Listen to the first episode of RPHCast, where Kevin and Donna educate you on all things statins, blood pressure, cholesterol, and as many curves as you can imagine.
Drug Topics: Hello, and welcome to today's episode of RPhCast. Today, Kevin and Donna are going to educate you on a whole lot of stuff, including the importance of statins, how to better utilize drug therapy in regard to blood pressure and cholesterol levels, remind you about the J curve talk about data surrounding older patients. And really just look at how to take a more nuanced look at blood pressure levels. And still even more than that, so we won't take up too much of your time. Here are Kevin and Donna.
Kevin Walker: Hi everybody, it's Kevin and Donna from RPhAlly, we're super excited to be here with you. I even wore my scrubs. But we're talking a little bit about being able to bridge the gap between helpful and harmful and where to kind of work things in, so that's why you should stay tuned. We're jumping into statins, one of those kind of hot button things to talk about. And we'll jump in and we'll get we'll get wild with this one talk to you soon. Okay, so speaking of wild, Donna, it's wild to me sometimes when I am seeing patients that are saying I am lightheaded, Kevin, I struggle to be able to get up in the mornings, my volition levels are down, and then you and I look at their blood pressure overall and well, they're somewhere around 100 over 60. And then they're getting up and they're falling, or they're breaking hips. So to me, it is wild, that we're utilizing drug therapy so poorly to push them that direction. And you're gonna tell us a lot more about that and connecting that in to statins. Right?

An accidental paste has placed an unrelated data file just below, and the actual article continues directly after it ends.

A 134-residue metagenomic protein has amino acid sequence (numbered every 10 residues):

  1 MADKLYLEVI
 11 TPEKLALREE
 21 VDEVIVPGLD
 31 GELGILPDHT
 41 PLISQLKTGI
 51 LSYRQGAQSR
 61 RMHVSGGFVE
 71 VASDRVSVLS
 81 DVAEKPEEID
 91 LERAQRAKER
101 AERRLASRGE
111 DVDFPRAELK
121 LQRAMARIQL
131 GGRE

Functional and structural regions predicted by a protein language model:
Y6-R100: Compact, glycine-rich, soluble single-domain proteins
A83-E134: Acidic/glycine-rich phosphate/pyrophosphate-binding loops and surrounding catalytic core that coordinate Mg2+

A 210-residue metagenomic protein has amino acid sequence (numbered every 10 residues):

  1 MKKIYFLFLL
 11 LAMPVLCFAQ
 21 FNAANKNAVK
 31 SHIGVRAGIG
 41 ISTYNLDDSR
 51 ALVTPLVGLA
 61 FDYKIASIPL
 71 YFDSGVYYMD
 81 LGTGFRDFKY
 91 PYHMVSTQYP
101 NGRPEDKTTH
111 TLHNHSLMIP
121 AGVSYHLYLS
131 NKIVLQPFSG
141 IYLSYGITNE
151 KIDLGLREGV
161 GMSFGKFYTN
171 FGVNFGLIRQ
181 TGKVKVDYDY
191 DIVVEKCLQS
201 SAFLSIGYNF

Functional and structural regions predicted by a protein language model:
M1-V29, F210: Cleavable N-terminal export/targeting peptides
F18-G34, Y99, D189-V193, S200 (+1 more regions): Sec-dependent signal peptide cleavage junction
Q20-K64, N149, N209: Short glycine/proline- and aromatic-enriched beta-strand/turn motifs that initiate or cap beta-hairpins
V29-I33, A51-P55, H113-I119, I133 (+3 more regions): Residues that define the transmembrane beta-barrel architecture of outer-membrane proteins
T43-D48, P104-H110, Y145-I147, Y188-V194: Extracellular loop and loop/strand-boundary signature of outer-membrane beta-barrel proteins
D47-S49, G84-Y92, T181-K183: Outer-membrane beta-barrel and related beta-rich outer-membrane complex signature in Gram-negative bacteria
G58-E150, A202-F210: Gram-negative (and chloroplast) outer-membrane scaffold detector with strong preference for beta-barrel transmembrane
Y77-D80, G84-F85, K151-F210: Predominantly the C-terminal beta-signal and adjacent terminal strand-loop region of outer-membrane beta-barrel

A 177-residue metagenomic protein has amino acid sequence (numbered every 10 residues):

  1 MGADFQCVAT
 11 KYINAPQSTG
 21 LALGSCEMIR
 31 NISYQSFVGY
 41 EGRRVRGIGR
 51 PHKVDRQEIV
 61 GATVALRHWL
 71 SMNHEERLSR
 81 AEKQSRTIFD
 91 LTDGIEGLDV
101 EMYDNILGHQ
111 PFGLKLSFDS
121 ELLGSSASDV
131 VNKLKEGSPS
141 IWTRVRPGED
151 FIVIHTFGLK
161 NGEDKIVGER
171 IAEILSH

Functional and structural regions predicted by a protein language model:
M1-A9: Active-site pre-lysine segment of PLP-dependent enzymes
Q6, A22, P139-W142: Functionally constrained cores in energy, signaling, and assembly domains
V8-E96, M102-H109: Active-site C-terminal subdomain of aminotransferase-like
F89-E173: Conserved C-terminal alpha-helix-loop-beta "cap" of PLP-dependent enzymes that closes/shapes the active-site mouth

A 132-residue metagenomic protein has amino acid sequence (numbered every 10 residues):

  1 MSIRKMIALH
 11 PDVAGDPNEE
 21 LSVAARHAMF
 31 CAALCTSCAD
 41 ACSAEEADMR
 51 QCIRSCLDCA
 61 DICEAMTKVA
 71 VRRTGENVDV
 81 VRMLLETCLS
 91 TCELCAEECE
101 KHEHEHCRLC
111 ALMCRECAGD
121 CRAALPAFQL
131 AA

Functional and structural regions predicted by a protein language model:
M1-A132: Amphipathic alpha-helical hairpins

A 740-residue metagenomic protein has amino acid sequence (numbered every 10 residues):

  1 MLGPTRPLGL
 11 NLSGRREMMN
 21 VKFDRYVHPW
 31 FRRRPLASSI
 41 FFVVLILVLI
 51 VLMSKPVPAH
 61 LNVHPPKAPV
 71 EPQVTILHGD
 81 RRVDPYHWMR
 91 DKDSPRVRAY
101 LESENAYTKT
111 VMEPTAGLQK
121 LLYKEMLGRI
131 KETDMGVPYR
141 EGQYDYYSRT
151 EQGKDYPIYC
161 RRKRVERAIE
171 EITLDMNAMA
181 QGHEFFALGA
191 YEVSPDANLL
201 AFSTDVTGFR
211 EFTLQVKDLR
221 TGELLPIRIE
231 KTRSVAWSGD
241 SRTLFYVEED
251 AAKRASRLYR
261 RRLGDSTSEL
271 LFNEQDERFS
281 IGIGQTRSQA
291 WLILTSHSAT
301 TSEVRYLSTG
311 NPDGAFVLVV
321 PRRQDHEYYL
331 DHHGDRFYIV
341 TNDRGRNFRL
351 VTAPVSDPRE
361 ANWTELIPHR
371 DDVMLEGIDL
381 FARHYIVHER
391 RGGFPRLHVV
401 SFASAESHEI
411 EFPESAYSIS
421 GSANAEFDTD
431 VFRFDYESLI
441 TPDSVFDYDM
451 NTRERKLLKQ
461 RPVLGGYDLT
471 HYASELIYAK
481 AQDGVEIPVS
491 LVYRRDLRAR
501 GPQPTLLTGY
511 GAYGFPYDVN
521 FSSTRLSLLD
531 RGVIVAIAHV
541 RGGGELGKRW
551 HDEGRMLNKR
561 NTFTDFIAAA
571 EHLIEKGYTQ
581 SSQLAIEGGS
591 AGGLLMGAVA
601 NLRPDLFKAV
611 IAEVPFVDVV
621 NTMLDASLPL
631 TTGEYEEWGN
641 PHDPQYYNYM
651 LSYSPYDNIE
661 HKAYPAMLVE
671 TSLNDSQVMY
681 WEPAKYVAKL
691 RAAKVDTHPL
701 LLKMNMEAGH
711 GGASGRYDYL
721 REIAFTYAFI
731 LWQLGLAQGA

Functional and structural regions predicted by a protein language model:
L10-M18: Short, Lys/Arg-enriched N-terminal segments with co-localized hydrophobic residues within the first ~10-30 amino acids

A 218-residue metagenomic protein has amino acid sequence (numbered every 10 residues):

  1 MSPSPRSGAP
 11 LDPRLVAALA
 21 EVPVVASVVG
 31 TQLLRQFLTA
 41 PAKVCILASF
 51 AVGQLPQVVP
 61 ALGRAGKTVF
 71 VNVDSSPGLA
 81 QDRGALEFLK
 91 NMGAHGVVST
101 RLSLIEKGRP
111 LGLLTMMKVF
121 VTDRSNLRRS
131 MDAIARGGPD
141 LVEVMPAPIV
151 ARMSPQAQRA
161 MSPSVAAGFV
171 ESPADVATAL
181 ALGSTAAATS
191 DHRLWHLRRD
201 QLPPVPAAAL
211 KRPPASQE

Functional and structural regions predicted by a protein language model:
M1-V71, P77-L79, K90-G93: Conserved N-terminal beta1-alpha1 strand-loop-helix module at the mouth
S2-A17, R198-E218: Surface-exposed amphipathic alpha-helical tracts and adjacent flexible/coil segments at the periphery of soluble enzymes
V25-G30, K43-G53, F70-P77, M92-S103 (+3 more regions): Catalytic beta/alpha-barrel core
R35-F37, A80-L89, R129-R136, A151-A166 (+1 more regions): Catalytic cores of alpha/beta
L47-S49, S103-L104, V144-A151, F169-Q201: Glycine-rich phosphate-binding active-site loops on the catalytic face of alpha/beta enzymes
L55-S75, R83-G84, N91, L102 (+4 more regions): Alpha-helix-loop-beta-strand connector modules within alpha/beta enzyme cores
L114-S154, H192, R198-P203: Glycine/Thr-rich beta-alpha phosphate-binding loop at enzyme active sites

Donna: Yeah. So I think we first have to start thinking about the J curve, right? And people that I've been talking with, especially younger practitioners, like, What are you talking about? So remember, the J curve, everybody, if not listen in. And let's, let's review this. So when we're thinking about the J curve, that's really all about blood pressure. And we're looking at what's ideal. And with this particular graphic, you can see that there's an actual age where we really start thinking about where somebody's blood pressure should be and where that J curve moves. So when we're thinking about how low a blood pressure should be, we have to be careful, right? We, we want people to have good blood pressures, but we can't have them be, you know, going so low. So there's often been this thought process of less than 60 millimeters of mercury might get a little touching go. And we do know that especially when we are looking at our older adults, when we're looking at, folks, we really have to be very careful of how low we their blood pressure is going. So we don't want them to end up falling, having more of hazard issues when their diastolic is less than 60. Now the systolic we can also see that there's this change to in where blood pressures are going. So we know that a high systolic range is not good. But how low can we actually go for this lower range. And when we're looking, it's actually we shift it right, we shift a little bit more to the right. So we like for younger folks. We like the blood pressures to be around the 120s or less than 120. But as we're older as we age, and we're getting more into the, you know, 70s or 80s, or 80s. We don't want to go that low. That's when people are falling too, and when there's more and mortality issues. And so we really have to be careful about the age of the person and where we're targeting to treat. So as we know, when we're looking at older adults, and Kevin, you said it, you know, they're standing up or they're getting up in the middle of the night and they're falling. That's that whole orthostatic hypotension. But what are we treating to people's goals are changing, and we have to teach people that 120 over 80 might not be ideal, or 120 over 70 or 110 over 60 is not ideal for you. We we don't want you on three or four blood pressure medications anymore because they're not safe for you. I just did a really interesting talk today. It was called overlook University and trying to teach older adults who live in an older adult community. They actually have this coin University and they're teaching people constantly about better health and it was their health segment that I was teaching at today at this overlook University of my 65 and olders that attend Did my class. And it was great, because they were learning that, you know, there comes a time when we retirements. So, so looking at the J curve is a start. And now let's think about this further. Don't you think there's other J curves? Right? As we move through, we know like hemoglobin a one sees, we can those shift to the right as well, for older adults, we don't have to go so low. We don't want lots of lows. What about statins? Who talks about how low statins can go? And I don't think we really have a good answer. There's a lot of controversy. But I've been doing some digging and doing some studies. And I've been seeing some crazy lows. Cholesterol levels at the hospital. And I have to say, I'm in shock, sometimes with the numbers I'm seeing, and why are we still on these high intensity, cholesterol meds when were 85 and 90? We know that the the actual guidelines only really go up to 75. And it works. What do we do after that? So let's make some sense out of this, let's look a little bit deeper. And so go into my channel. And we're going to talk about the actual statin side of things and look at some you curves.